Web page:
Here’s Why Your New Credit Card Comes With A Shiny Chip On It

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Say goodbye to the swipe - and get ready to dip instead.

If you've gotten a new credit card in the mail recently, you've probably noticed a big difference: there is now a shiny little chip on the front of it.

That chip is part of a newer, more secure transaction system called EMV. The technology has been in use in other parts of the world for some time but the U.S. has been slow to adopt it.

Now, there is a deadline. Retailers have until October 1, 2015 to start accepting the new type of cards, which means when you use that little chip, your transaction is more secure. When you dip instead of swipe, a one time number is generated for the transaction, and the retailer never gets your actual credit card number. That means if hackers ever got a hold of transaction information, they get a bunch of useless numbers instead of a laundry list of credit card numbers.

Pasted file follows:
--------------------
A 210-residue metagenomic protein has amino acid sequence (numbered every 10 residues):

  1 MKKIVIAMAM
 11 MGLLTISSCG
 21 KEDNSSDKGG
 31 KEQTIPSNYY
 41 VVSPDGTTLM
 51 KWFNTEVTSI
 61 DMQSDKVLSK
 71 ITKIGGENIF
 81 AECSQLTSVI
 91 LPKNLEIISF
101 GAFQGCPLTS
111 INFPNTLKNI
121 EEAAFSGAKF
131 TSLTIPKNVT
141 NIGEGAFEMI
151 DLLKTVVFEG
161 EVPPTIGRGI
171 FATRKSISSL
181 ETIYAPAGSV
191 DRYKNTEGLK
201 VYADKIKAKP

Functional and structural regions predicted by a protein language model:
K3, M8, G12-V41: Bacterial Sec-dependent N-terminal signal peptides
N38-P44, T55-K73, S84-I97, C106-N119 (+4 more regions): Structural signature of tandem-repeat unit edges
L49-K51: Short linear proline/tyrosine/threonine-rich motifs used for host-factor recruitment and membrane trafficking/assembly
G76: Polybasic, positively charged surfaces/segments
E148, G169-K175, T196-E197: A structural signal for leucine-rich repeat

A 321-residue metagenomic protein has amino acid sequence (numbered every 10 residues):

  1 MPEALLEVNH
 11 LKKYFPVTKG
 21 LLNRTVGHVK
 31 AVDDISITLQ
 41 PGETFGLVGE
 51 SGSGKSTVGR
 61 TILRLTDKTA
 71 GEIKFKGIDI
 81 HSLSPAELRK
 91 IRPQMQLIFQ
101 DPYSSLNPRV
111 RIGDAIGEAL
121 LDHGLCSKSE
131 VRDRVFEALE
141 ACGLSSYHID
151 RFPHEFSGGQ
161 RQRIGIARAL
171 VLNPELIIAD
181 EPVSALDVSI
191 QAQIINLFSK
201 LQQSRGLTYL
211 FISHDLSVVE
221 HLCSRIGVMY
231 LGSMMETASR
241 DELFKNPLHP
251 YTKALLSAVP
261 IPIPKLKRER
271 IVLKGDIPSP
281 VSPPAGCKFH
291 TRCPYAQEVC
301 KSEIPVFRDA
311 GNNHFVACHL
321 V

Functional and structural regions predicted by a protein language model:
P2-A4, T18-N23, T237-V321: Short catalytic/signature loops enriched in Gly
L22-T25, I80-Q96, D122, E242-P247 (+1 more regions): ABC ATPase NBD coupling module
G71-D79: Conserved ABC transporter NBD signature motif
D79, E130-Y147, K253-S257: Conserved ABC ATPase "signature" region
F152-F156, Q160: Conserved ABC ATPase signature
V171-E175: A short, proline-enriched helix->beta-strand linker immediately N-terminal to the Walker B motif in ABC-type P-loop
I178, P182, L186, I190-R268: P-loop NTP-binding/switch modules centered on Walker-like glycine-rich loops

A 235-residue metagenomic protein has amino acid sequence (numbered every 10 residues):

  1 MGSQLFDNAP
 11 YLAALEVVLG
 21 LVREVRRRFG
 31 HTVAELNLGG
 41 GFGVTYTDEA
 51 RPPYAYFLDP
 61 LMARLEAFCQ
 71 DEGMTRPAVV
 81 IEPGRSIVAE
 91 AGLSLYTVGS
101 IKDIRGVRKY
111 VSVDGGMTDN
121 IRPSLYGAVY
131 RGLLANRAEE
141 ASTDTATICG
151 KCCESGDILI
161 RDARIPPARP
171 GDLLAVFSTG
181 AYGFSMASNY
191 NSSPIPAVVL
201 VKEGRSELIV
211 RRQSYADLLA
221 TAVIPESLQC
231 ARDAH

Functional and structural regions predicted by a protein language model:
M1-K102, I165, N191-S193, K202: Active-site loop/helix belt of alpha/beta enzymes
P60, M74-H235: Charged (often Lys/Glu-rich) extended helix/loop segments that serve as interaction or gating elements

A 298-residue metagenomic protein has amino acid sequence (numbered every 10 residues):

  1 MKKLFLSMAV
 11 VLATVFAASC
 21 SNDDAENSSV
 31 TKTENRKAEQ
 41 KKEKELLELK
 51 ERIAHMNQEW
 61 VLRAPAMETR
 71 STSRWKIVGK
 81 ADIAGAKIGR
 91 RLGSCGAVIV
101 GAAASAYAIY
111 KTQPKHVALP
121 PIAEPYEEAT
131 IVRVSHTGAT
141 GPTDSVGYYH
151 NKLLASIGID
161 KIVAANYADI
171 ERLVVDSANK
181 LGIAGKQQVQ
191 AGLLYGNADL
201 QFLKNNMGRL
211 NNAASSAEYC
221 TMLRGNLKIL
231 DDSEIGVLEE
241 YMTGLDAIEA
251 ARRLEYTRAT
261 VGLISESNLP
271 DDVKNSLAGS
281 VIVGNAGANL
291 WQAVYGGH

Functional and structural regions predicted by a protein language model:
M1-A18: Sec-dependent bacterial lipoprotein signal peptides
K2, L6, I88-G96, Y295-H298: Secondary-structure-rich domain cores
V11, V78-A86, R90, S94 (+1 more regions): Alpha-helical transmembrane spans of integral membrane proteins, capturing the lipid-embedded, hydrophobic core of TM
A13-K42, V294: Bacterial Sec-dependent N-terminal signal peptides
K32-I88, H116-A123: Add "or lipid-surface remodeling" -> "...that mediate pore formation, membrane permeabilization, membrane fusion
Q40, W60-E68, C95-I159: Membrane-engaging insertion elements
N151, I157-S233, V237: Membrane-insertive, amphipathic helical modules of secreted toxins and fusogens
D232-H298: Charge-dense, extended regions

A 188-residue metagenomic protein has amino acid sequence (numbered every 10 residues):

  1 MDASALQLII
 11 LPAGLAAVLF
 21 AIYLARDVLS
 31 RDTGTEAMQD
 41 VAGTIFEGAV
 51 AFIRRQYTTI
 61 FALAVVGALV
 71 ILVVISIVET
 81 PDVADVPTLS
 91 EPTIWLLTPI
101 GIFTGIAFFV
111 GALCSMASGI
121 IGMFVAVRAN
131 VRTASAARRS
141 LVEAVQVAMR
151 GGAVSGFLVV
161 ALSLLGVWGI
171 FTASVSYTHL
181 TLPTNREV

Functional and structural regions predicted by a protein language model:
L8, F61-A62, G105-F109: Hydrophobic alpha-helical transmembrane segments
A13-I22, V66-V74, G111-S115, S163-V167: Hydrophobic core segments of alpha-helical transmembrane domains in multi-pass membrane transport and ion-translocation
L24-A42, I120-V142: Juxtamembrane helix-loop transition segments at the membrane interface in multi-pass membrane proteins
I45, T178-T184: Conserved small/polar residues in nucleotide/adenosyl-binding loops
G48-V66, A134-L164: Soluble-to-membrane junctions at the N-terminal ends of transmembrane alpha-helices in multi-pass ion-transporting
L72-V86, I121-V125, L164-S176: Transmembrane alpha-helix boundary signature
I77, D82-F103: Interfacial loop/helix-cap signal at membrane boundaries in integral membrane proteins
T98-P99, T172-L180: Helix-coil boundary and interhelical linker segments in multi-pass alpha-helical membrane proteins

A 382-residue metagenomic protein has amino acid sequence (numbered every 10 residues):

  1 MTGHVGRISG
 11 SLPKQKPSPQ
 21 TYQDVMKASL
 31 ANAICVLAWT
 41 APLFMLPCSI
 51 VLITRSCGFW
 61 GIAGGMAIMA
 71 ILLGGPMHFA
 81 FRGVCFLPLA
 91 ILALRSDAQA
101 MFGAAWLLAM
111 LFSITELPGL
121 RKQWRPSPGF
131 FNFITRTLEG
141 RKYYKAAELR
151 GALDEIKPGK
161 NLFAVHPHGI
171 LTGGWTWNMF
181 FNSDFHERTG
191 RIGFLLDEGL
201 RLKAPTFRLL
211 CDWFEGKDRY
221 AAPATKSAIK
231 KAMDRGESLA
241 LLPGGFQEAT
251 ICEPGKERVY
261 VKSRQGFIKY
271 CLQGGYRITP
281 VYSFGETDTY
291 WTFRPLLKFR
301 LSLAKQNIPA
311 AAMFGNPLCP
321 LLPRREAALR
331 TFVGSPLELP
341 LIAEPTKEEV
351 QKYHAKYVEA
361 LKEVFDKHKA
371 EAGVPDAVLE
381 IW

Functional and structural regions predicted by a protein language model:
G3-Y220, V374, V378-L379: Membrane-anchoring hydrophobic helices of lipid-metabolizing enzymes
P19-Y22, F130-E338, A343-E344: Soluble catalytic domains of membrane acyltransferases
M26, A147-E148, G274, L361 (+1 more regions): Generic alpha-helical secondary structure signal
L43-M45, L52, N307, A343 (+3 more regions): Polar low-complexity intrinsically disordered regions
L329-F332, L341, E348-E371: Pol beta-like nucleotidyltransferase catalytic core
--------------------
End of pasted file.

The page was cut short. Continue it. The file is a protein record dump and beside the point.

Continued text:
There are two ways to use the chip cards - either with your signature, as usual, or with PIN. Many U.S. credit card issuers are sticking to the signature for now, but the PIN method is the most secure. You can call your credit card company to ask if they support a PIN for Chip transactions.

We talked to CreditCards.com’s senior analyst, Matt Schulz about the topic. Still  have more questions? Check here.